In the Bourne shell, there is a seldom-used option '
-k' which automatically places any values specified as
name=value on the command line into the environment. Of course, the Bourne/Korn/POSIX shell family (including bash) also do that for
name=value items before the command name:
name1=value1 name2=value2 command name3=value3 -x name4=value4 abc
Under normal POSIX-shell behaviour, the
command is invoked with
name2 in the environment, and with four arguments. Under the Bourne (and Korn and bash, but not POSIX) shell
-k option, it is invoked with
name4 in the environment and just two arguments. The
bash manual page (as in
man bash) doesn't mention the equivalent of
-k but it works like the Bourne and Korn shells do.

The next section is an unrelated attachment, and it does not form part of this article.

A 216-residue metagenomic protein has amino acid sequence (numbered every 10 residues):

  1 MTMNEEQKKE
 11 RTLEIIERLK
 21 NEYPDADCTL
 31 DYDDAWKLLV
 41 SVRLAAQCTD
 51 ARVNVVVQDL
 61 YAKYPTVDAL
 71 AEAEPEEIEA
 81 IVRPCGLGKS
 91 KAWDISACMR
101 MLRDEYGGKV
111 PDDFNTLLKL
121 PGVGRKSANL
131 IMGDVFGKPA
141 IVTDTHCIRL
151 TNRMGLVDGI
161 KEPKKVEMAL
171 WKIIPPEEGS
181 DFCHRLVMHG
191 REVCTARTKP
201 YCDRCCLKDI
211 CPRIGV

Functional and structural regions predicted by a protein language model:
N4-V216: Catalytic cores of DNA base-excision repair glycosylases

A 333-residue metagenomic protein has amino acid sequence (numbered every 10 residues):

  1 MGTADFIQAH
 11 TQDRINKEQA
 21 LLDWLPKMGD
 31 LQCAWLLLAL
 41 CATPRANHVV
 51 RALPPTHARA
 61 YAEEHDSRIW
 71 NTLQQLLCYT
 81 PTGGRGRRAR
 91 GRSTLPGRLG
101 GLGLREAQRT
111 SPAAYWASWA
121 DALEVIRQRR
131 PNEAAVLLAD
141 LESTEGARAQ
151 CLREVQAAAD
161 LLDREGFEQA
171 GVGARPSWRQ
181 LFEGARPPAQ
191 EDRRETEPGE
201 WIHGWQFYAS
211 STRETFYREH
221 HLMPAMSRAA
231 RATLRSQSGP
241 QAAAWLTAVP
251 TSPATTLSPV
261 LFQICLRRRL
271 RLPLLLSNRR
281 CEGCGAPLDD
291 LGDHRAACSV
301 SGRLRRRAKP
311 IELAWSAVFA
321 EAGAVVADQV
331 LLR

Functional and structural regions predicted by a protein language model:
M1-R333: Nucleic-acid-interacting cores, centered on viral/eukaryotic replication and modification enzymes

I don't think I've ever used it (the
-k option) seriously.
There is no way to tell from within the script (
command) that the environment variables were specified solely for this command; they are simply environment variables in the environment of that script.
This is the closest approach I know of to what you are asking for. I do not think anything equivalent exists for the C shell family. I don't know of any other argument parser that sets variables from
name=value pairs on the command line.
With some fairly major caveats (it is relatively easy to do for simple values, but hard to deal with values containing shell meta-characters), you can do:
case $1 in
(*=*) eval $1;;
This is not the C shell family. The
eval effectively does the shell assignment.